Excerpt: "At first glance, studies of the brain seem to offer a way out of this age-old nature/nurture dilemma. Any difference in the structure or activation of male and female brains is indisputably biological. However, the assumption that such differences are also innate or “hardwired” is invalid, given all we’ve learned about the plasticity, or malleability of the brain. Simply put, experiences change our brains....
"...[For example] If the sex difference in the straight gyrus (SG) is present early in life, this strengthens the idea that it is innately programmed. Wood and Nopoulos therefore conducted a second study with colleague Vesna Murko, in which they measured the same frontal lobe areas in children between 7 and 17 years of age. But here the results were most unexpected: they found that the SG is actually larger in boys ! What’s more, the same test of interpersonal awareness showed that skill in this area correlated with smaller SG, not larger, as in adults."
Here is Rafe's response to the article:
This article is terribly written, with ridiculous assumptions.
The first one - "On the other hand, sex differences that grow larger through childhood are likely shaped by social learning, a consequence of the very different lifestyle, culture and training that boys and girls experience in every human society."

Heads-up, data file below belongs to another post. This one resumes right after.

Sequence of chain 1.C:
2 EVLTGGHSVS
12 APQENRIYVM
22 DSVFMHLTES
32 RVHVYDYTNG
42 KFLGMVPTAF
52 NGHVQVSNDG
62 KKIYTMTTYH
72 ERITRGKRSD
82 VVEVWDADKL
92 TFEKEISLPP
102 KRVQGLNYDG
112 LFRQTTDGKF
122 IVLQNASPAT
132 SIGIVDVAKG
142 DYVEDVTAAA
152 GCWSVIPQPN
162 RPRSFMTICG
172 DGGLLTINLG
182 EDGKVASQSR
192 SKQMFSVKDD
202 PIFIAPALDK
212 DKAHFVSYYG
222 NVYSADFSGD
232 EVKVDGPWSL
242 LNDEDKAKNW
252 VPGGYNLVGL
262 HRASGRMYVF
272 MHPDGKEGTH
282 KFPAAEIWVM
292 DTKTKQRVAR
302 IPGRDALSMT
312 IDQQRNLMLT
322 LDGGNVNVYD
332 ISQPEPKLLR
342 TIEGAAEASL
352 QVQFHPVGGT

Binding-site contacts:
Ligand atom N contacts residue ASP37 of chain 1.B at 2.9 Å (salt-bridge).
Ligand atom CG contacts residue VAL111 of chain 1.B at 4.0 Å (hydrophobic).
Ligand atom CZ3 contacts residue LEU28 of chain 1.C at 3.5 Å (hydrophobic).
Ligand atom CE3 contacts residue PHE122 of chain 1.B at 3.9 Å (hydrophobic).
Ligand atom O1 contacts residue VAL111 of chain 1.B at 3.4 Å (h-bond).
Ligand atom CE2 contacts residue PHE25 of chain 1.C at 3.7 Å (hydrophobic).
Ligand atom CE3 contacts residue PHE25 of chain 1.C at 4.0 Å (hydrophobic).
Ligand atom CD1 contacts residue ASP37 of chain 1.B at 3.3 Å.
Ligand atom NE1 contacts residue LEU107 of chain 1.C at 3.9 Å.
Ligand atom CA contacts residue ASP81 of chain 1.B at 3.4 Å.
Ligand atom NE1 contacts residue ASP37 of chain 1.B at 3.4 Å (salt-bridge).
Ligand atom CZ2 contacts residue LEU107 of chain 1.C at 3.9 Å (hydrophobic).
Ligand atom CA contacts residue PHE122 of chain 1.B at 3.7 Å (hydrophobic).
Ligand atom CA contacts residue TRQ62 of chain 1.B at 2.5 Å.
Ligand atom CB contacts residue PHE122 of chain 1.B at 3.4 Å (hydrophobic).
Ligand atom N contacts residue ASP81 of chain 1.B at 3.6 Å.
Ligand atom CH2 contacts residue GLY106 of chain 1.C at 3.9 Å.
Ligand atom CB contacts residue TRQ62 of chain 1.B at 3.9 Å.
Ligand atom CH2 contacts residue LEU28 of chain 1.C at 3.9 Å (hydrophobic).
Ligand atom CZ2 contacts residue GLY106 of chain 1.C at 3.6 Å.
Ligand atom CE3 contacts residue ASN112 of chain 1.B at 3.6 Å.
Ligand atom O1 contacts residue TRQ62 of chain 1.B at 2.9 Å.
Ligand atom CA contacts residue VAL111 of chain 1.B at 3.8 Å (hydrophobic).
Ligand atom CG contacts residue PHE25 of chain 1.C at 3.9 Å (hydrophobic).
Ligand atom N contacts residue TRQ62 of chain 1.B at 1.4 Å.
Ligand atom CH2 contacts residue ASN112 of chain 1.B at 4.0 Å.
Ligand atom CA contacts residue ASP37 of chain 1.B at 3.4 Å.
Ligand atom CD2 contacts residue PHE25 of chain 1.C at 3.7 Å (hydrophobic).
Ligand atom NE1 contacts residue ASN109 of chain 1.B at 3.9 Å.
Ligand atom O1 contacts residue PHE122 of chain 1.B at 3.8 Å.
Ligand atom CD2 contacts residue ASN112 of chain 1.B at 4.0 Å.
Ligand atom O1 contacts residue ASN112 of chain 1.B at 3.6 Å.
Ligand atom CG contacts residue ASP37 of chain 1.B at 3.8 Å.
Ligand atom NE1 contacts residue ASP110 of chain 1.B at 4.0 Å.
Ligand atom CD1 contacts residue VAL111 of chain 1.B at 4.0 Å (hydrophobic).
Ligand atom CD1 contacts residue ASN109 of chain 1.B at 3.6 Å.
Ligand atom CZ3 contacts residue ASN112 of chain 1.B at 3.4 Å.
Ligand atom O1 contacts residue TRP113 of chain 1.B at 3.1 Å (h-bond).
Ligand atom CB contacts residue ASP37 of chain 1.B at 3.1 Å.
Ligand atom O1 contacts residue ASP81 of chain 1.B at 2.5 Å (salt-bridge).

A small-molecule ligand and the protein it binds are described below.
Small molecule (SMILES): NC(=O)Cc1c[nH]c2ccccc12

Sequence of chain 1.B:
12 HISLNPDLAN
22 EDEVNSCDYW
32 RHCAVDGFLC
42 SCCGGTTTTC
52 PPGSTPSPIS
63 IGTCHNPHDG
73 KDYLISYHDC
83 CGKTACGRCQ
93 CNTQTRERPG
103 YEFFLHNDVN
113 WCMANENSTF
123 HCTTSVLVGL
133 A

This is patently ridiculous. Virtually all sex differences grow larger with age as males and females diverge hormonally. Obviously we wouldn't use culture to explain the accelerating gap in height and mass, or bone structure or secondary sex characteristics. Even gaps in things like aggression and neuroticism increase with age to peak in the early twenties before coming more in line with each other as we age beyond the 20's.
Secondly, "Individuals’ gender traits—their preference for masculine or feminine clothes, careers, hobbies and interpersonal styles—are inevitably shaped more by rearing and experience than is their biological sex."
This is just wishfull thinking. There is no experimental evidence to support this; essentially we are just talking about two sides of the same coin the masculinity or feminity of the body vs. the mind. Both are largely genetic, we just don't fully understand all the mechanisms.
It pisses me off that they have to frame every story about this like somehow culture is the good guy riding in, that we can't write it off, it might just save us from the big bad genetic bad guys after all. It's editorializing and literally twisting the actually meaning of the study backwards, the important lesson of that study is yet another consistent and persistent cognitive difference between the sexes but they try to make it seem ok by implying it really all might be cultural.